| Acknowledgments|| |
Students, who paved the way for conducting the research, by completing questionnaires in detail, and the respectful referees who spend their valuable time to assess this paper, are appreciated.
| References|| |
Latanich G, Nonis SA, Hudson GI. A profile of today's distance learners: An investigation of demographic and individual difference variables of distance and non-distance learners. J Mark High Educ 2001;11:1-16.
Artino AR. A conceptual model of self-regulation online. Acad Exch Q 2008;12:41-54.
Chen CS. Self-regulated learning strategies and achievement in an introduction to information systems course. Inf Technol Learn Perform J 2002;20:11-25.
Lee JK. The effects of regulated learning strategies and system satisfaction regarding learner's performance. Inf Manage 2008;40:133-46.
Al-Harthi AS. Learner self-regulation in distance education: A Cross-cultural study. Am J Distance Educ 2010;24:135-50.
Farajollahi M, Moenikia M. The comparative study of students support services of Payame Noor University of Iran, Allama Iqbal Open University of Pakistan and United Kingdom Open University. World Appl Sci J 2010;9:494-8.
Miller RB, Greene BA, Motalvo CP, Rabindran B, Nichols JD. Engagement in academic work: There role of learning goals, future consequence, pleasing others, and perceived ability. Contemp Educ Psychol 1996;21:388-422.
Wolters CA. Regulation of motivation: Evaluating an underemphasized aspect of self-regulated learning. Educ Psychol 2003;38:189-205.
Pintrich PR. A motivational science perspective on the role of student motivation in earning and teaching contexts. J Educ Psychol 2003;95:667-86.
Pintrich PR. A conceptual framework for assessing motivation and self-regulated learning in college students. Educ Psychol Rev 2004;16:385-407.
Rezaee A, Seif AA. The role of l beliefs motivationa learning strategies and gender on academic performance. J Educ 2005;84:58-83.
Laura N, Salvator S, Zimmerman BJ. Self-regulation and academic achievement and resilience: A longitudinal study. Int J Educ Res 2004;41:198-215.
Schunk DH. Self-regulated learning: The educational legacy of Paul R. Pintrich. Educ Psychol 2005;40:85-94.
Winters FI, Greene JA, Costich CM. Self-regulation of learning within computer-based Learning environments: A critical analysis. Educ Psychol Rev 2008;20:26-38.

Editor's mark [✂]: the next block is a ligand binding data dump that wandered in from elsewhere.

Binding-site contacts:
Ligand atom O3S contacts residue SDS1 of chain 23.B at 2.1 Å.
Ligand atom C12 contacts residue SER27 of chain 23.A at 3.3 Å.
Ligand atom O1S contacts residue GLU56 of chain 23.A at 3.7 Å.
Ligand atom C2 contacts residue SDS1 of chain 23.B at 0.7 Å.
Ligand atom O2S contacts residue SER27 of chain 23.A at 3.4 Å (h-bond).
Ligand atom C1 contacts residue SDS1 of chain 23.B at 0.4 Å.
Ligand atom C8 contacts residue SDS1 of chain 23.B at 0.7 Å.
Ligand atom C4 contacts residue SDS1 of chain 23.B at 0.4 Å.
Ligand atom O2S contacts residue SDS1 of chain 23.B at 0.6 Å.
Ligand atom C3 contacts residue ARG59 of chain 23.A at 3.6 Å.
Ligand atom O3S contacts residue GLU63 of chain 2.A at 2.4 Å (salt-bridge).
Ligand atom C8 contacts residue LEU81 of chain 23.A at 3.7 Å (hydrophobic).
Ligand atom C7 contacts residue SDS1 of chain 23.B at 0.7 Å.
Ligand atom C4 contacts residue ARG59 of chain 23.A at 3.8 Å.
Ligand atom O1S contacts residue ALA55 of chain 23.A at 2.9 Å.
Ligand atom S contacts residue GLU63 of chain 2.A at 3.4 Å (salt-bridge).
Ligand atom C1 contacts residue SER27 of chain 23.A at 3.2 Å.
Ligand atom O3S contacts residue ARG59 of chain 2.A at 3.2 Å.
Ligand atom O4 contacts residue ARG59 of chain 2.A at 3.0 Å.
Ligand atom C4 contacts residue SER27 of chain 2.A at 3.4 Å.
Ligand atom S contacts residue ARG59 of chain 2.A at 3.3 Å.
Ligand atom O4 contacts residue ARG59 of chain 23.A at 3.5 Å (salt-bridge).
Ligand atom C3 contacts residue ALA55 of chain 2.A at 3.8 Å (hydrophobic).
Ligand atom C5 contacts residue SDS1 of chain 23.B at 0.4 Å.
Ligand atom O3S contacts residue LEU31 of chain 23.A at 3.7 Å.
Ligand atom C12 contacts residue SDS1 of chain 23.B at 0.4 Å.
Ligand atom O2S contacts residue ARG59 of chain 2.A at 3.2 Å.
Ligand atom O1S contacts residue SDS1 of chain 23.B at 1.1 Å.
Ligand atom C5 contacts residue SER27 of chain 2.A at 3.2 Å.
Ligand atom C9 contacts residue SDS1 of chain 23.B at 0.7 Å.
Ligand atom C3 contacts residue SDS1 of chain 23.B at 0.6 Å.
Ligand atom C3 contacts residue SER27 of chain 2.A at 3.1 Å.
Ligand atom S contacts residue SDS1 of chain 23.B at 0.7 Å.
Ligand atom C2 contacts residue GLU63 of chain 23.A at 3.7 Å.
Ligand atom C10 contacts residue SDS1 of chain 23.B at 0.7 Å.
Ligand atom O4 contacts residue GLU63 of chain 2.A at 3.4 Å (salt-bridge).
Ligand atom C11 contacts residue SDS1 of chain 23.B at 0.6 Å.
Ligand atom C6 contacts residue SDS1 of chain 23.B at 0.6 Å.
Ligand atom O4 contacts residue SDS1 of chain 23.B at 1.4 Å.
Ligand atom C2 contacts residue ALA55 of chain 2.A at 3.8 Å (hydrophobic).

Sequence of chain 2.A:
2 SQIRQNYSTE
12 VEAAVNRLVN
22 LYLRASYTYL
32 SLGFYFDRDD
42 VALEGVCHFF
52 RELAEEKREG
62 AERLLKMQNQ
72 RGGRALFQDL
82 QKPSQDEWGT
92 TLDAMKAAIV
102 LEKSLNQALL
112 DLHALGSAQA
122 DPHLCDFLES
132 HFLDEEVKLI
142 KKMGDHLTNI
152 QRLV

Dungun B, Curry KJ. Motivation and learning strategies of students in distance education. J Miss Acad Sci 2006;9:22-8.
Lodewyk KR, Winne PH, Jamieson-Noel DL. Implications of task structure on self-regulated learning and achievement. Educ Psychol 2009;29:1-25.
Slavin RE. Educational Psychology: Theory and Practice. 8th
ed. New York: Allyn and Bacon; 2006.
Pintrich PR, Schunk DH. Motivation in Education: Theory, Research, and Applications. Columbus, OH: Merrill; 2002.
Pintrich PR, DeGroot E. Motivational and self-regulated learning components of classroom academic performance. J Educ Psychol 1990;82:33-40.
Weinstein CE, Mayer RE. The teaching of learning strategies. In: Wittrock M, editor. Handbook of Research on Teaching. Vol. 3. New York: Macmillan; 1986. p. 15-327.
Ommundsen Y. Implicit theories of ability and self-regulation strategies in physical education classes. Educ Psychol 2003;23:141-57.
Yukselturk E, Bulut S. Predictors for student success in an online course. Educ Technol Soc 2007;10:71-83.
Schumm WR, Webb FJ, Turek DE, Jones KD, Ballard GE. A comparison of methods for teaching critical thinking skills for U.S. Army Officers. Am J Distance Educ 2006;20:39-50.
Kajbaf MB, Molavi H, Shirazi-Tehrani A. Relationship between motivational beliefs and self-regulated learning strategies with high school students academic performance. Adv Cognitive Sci 2003;5:27-33.
Walker SE. Active learning strategies to promote critical thinking. J Athl Train 2003;38:263-7.
Flavell JH, Miller P. Social cognition. In: Doman W, Series editor. Handbook of Child Psychology. Kuhn D, Siegler R, Volume editors. Cognition: Perception and language. Vol. 2. Contemp Educ Psychol 1998. p. 898-905
McCormic CB. Metacagnitive and learning. In: Reynalds WM, Miller GE, editors. Handbook of Psychology. Vol. 7. Hoboken, NJ: Wiley; 2003. p. 79-102.
Skitka LJ. Do the means justify the ends, or do the ends justify the means? Value protection model of justice reasoning. Pers Soc Psychol Bull 2002;28:452-61.
Sungur S. Modeling the relationships among students' motivational beliefs, metacognitive strategy use, and effort regulation. Scand J Educ Res 2007;51:315-26.
Kosnin AM. Self-regulated learning and academic achievement in Malaysian undergraduates. Int Educ J 2007;8:221-8.
Phan HP. relations between goals, self-efficacy, critical thinking and deep processing strategies: A path analysis. Educ Psychol 2009;29:777-99.
Pintrich PR. The role of metacognitive knowledge in learning, teaching, and assessing. Theory Pract 2002;41:219-25.
Duncan TG, McKeachie WJ. The making of the motivated strategies for learning questionnaire. Educ Psychol 2005;40:117-28.
[Table 1], [Table 2], [Table 3]